“I am pleased to see comprehensive changes that will create new pathways to the classroom and help increase both the supply and the diversity of quality teachers in the Commonwealth,” said Gov. Ralph Northam in June 2019 when state policy boards for elementary, secondary, and post-secondary education approved the programs.

New degree programs were set up at seven public and eight private colleges and universities across Virginia, including JMU.

Subsequently, JMU and VWCC signed a Memorandum of Understanding to “create an accessible professional pathway for individuals to earn teaching credentials,” facilitating the transfer of course credits and smoothing the transition of students earning Associate of Applied Science Degrees in Early Childhood Education into the Bachelor of Individualized Study (BIS) Degree program with a Concentration in Early Childhood Education at JMU.

Abby and Amber were among the first cohort transferring from VWCC to JMU to complete their education with online courses.

“I applaud the General Assembly for taking this action,” Turner said. “JMU is very happy with the program as well.”

Sheppard says she is proud of the efforts of Roanoke County schools to contribute to “essentially growing our own teachers” through the high school programs established and with the dual credit opportunities for earning credits at VWCC. “This has benefitted our own students at all age levels. We have helped the big ones in order to help the little ones.”

Supervising teachers Riley at Bonsack and Broughman at Mount Pleasant have nothing but praise for their student teachers, especially during this challenging pandemic year.

“Abby has been such an asset to our classroom this semester,” Riley said. “I had many special needs students this school year with IEPs and 504s and she was able to jump right in to help the students in need. She didn’t have to be asked to help. When she saw a need, she immediately helped the students. She began teaching with such maturity and knowledge about Roanoke County Schools and the methods we use to help students in need. She will be phenomenal next year.”

Abby returned those sentiments, “Kim is amazing, and I couldn’t have asked for a better mentor teacher. She is dedicated to the students and giving them the best education possible.”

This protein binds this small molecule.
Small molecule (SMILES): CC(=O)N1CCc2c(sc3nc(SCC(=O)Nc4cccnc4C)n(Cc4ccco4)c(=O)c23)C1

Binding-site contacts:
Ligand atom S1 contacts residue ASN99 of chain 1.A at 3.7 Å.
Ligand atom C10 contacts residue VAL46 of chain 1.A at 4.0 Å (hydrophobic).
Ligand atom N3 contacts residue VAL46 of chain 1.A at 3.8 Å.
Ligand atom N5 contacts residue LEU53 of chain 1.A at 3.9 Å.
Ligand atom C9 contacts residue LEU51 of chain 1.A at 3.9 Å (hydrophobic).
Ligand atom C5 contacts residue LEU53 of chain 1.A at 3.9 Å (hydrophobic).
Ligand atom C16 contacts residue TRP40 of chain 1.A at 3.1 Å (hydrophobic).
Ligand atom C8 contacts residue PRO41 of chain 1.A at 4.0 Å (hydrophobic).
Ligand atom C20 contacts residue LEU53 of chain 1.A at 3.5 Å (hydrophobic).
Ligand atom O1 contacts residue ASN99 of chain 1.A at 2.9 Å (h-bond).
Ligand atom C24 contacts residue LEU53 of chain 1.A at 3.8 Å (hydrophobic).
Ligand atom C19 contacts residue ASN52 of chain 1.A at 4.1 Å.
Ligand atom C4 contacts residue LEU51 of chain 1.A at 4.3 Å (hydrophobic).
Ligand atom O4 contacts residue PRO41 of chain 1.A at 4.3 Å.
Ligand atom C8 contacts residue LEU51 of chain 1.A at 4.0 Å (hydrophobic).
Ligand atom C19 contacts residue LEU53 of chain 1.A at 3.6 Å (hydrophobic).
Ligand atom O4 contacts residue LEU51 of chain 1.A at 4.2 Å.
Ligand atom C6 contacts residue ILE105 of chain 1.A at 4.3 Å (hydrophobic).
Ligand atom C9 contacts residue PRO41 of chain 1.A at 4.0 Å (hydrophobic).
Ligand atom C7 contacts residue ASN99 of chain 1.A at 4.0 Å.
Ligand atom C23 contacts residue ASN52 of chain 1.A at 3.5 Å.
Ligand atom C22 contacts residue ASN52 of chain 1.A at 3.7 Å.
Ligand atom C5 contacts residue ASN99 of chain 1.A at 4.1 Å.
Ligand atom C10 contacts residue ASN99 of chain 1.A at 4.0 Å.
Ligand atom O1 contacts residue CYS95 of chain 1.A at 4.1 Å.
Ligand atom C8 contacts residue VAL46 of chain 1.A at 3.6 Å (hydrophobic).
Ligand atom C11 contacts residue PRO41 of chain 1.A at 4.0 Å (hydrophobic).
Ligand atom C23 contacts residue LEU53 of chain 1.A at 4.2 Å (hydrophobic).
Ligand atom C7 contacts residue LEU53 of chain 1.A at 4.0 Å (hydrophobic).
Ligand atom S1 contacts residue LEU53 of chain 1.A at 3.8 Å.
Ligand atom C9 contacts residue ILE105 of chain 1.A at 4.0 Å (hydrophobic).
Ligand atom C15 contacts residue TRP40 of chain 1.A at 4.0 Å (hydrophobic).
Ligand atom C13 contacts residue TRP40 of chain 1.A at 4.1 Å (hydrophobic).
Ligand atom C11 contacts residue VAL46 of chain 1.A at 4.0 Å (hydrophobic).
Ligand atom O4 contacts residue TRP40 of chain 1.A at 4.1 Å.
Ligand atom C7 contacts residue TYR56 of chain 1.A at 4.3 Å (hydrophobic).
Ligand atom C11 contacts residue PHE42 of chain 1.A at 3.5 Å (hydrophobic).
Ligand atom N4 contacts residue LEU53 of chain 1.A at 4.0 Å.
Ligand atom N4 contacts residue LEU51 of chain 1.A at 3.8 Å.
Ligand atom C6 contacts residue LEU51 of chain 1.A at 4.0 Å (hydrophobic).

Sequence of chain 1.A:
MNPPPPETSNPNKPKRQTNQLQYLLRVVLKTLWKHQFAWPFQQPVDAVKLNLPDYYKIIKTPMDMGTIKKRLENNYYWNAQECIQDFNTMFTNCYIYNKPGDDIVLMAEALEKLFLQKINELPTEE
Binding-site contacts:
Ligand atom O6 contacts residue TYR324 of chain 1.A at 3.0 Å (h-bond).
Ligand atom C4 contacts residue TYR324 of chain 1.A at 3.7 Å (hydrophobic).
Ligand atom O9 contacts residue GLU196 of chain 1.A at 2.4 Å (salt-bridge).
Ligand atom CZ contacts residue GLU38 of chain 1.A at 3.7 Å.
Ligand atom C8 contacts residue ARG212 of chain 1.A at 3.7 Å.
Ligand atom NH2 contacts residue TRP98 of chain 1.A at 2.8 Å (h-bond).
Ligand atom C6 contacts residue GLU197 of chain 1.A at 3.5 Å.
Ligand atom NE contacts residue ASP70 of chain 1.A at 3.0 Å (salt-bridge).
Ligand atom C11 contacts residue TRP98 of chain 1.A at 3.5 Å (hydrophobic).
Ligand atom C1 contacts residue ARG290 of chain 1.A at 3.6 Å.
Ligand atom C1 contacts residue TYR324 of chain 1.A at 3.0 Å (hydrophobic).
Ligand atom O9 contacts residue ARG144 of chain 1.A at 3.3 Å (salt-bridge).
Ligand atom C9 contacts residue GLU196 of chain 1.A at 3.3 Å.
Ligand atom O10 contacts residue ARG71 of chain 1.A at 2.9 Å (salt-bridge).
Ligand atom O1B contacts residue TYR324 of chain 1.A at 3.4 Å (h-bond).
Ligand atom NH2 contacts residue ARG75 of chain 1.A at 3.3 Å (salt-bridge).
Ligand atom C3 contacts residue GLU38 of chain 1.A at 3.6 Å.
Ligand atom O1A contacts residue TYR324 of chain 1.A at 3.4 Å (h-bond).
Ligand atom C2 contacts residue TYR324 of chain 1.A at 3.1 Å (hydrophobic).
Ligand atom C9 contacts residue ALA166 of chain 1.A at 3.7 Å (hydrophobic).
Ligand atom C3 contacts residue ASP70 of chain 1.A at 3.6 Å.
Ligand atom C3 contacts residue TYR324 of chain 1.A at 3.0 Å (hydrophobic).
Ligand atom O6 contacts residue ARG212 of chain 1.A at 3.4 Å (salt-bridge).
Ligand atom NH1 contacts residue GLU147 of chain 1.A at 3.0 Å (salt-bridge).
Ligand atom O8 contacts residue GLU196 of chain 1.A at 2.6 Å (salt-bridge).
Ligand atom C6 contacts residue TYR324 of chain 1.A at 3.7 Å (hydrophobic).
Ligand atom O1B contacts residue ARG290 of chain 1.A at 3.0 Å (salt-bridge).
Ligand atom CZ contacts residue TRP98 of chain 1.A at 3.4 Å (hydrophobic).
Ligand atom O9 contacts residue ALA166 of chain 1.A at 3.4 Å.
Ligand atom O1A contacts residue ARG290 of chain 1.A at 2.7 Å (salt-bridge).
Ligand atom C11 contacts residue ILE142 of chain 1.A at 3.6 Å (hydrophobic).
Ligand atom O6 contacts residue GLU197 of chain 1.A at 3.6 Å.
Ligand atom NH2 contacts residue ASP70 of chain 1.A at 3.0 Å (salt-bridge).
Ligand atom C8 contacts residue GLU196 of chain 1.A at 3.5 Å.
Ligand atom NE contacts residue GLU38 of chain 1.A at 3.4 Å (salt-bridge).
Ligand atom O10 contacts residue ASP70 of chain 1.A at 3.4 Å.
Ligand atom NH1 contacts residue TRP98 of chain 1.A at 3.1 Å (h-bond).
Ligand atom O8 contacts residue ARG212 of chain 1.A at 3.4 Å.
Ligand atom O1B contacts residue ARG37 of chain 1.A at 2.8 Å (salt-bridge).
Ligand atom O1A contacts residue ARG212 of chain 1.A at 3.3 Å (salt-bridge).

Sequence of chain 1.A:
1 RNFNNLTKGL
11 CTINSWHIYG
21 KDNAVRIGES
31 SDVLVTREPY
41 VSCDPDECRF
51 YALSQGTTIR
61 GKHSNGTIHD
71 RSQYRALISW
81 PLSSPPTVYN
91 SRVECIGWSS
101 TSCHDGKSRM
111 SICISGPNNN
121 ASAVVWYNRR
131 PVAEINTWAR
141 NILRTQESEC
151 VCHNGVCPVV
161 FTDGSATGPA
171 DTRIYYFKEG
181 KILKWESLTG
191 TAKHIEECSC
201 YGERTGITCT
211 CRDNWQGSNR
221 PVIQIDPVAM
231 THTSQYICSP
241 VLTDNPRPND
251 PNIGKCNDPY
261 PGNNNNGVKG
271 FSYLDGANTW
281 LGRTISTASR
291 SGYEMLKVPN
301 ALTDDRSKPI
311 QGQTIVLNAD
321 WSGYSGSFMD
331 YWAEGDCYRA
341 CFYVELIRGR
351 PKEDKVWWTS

Broughman says she has enjoyed watching Amber grow. “She knows kids inside and out. She was already ‘there’ when she came in the door.”

A highlight of Amber’s student teaching days that Broughman will always remember is the “squeal of delight” from Amber when one of the baby chicks the class was incubating hatched.

When Abby and Amber begin teaching in the fall, they will enter the system as fifth year employees, with four years of VRS benefits “under their belts,” at age 22, and debt-free thanks to dual enrollment credits, quite a few scholarships, their jobs as IAs, and the RCPS tuition assistance program.

Dr. Turner says this year’s group of student teachers has been “one of the best groups of student teachers I have ever had.” He almost missed the pleasure of working with them when COVID struck this past year. He was unable to do student teacher supervision last fall—not much student teaching was going on in the midst of the pandemic anyway. In January, JMU implored him to take on the task. Not yet vaccinated, he agreed to remote supervision. Once he heard he would be supervising the twins and he was fully vaccinated, Turner agreed to participate in person.

Dr. Richard Turner supervised Abby and Amber Palmieri for the JMU program. He is shown here with Abby. (photo by Kim Riley)

Abby and Amber are grateful to Dr. Turner for his feedback and encouragement. They are also grateful to their family for their continual support—the twins are two of nine very accomplished children.

All four teachers—new and veteran—commend Roanoke County Schools for the way handled the COVID restrictions were handled to keep as many children in school as possible this year. They discovered in the course of the year through the many modifications and adaptations to the educational program that were required that often children are more resilient and adaptable to change than adults.

Tracy Broughman’s (on left) class at Mount Pleasant Elementary hatched baby chicks this spring.